The Head of Quality Standards and Initial Response submitted a report that provided brief details of the prevalence of Sexting / 'Youth Produced Sexual Imagery' in Middlesbrough, as well as introduced the latest guidance document for schools: 'Sexing in schools and colleges: responding to incidents and safeguarding young people (August 2016)'. The Councils Risk and Reduction Manager and SRE Coordinator were in attendance at the meeting and presented the report.
The Risk and Reduction Manager advised that advances in technology brought many improvements to the lives of old and young people alike. However, there were many disadvantages and many dangers introduced through the use of technology against which, children and young people needed to be protected. Such dangers included: sexting, online grooming of children and young people for Sexual Exploitation (CSE), or radicalisation, and cyber bullying. There issues were taking place in all towns and cities and were often linked.
Since the last panel meeting on this topic new guidance had been published by the UK Council for Child Internet Safety (UKCCIS). It was highlighted that although this guidance was non statutory, the need for a policy in relation to sexting in schools was specifically mentioned within the statutory guidance 'Keeping Children Safe in Education' (Sept 2016), and the new non-statutory guidance was referenced.
It was explained to the panel that in 2013 and 2014, schools were experiencing a significant rise in incidents of 'Sexting', at a time when there was no guidance. In a sample of over 600 year 9 pupils (13/14), in Middlesbrough Secondary Schools and Academies, 22 per cent of girls and 14.4 per cent of boys had reported that they had previously sent a 'rude' image of themselves, via technology. It was believed this proportion would be higher in older age groups.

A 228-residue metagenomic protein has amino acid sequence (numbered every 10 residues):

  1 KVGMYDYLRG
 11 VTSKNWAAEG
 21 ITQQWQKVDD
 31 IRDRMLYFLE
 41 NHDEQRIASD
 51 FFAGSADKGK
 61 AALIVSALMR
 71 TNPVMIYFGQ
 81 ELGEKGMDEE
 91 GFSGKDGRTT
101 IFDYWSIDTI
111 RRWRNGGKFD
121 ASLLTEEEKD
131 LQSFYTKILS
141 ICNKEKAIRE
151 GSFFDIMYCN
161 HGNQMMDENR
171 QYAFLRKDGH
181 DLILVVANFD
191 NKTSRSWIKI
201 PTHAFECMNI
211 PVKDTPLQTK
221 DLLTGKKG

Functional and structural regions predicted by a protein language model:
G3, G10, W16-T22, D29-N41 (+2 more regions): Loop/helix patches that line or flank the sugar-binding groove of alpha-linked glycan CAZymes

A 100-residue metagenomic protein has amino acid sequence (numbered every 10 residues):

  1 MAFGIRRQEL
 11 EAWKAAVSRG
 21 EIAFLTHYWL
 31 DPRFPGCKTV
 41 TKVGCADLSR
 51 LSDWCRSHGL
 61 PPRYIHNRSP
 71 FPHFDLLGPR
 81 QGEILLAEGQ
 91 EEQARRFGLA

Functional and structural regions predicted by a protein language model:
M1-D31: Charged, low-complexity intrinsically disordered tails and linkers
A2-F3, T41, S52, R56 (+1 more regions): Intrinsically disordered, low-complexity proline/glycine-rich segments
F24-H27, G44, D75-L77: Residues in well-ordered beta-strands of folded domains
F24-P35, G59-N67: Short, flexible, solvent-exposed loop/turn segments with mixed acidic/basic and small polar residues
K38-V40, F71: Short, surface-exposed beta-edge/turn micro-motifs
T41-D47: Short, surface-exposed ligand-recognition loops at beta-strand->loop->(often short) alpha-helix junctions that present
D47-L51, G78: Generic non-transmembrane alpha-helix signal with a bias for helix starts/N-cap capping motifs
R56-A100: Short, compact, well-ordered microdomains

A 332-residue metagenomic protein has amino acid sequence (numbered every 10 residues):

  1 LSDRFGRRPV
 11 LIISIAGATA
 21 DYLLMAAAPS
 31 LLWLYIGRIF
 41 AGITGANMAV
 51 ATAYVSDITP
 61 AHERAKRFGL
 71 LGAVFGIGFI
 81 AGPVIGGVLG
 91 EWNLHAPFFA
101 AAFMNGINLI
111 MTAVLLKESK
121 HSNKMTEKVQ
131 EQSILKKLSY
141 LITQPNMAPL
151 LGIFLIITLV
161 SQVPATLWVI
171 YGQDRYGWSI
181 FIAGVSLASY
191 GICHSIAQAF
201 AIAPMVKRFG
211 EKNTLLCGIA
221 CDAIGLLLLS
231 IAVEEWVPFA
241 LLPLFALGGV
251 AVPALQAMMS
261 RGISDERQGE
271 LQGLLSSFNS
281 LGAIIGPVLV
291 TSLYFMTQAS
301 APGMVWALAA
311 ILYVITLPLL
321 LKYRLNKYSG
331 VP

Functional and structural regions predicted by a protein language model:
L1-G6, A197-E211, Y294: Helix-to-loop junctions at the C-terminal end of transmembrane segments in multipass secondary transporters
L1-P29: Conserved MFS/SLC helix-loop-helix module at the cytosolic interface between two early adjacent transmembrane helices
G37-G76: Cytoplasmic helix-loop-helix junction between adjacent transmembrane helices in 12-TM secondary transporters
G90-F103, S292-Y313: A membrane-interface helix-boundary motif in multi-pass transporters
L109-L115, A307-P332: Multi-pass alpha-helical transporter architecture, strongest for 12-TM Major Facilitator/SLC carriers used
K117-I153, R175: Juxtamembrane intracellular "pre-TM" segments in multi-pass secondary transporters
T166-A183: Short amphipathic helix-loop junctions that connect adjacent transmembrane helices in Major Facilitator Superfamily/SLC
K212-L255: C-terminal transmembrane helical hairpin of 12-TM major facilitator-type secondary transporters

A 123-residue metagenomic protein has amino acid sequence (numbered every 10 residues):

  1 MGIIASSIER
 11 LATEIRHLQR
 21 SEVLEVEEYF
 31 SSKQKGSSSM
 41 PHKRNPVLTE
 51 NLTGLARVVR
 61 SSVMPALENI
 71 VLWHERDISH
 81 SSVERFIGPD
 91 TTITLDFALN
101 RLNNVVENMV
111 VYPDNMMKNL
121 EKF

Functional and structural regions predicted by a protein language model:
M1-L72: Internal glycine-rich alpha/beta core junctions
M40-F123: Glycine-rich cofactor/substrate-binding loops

It was of concern that a number of cases discussed at the Middlesbroughs VEMT Practitioner Group (VPG), had shown that young people as young as 12, were making themselves Vulnerable to Sexual Exploitation, going Missing and/or were at risk of being Trafficked for sex (VEMT). The sharing of images on Instagram was a further issue of concern. Reference was made to a perpetrator of child sexual exploitation befriending young girls in the town and then accessing the details of other young people through becoming their 'friend' on Facebook. An 8 year old child had also been asked for personal details when playing on his Xbox and online gaming was another avenue through which perpetrators could target their victims.
The panel was advised that in terms of definition whilst professionals referred to the issue using the term 'sexting', there was no clear definition of 'sexting'. The guidance highlighted that whilst many professionals considered sexting to be 'sending or posting sexually suggestive images, including nude or semi-nude photographs, via mobiles or over the Internet', young people were more likely to interpret sexting as 'writing and sharing explicit messages with people they know'. Similarly many parents thought of sexting as flirty or sexual text messages rather than images. It was emphasised that the 2016 guidance document only covered the sharing of 'youth produced sexual imagery', and used this phrase instead of sexting.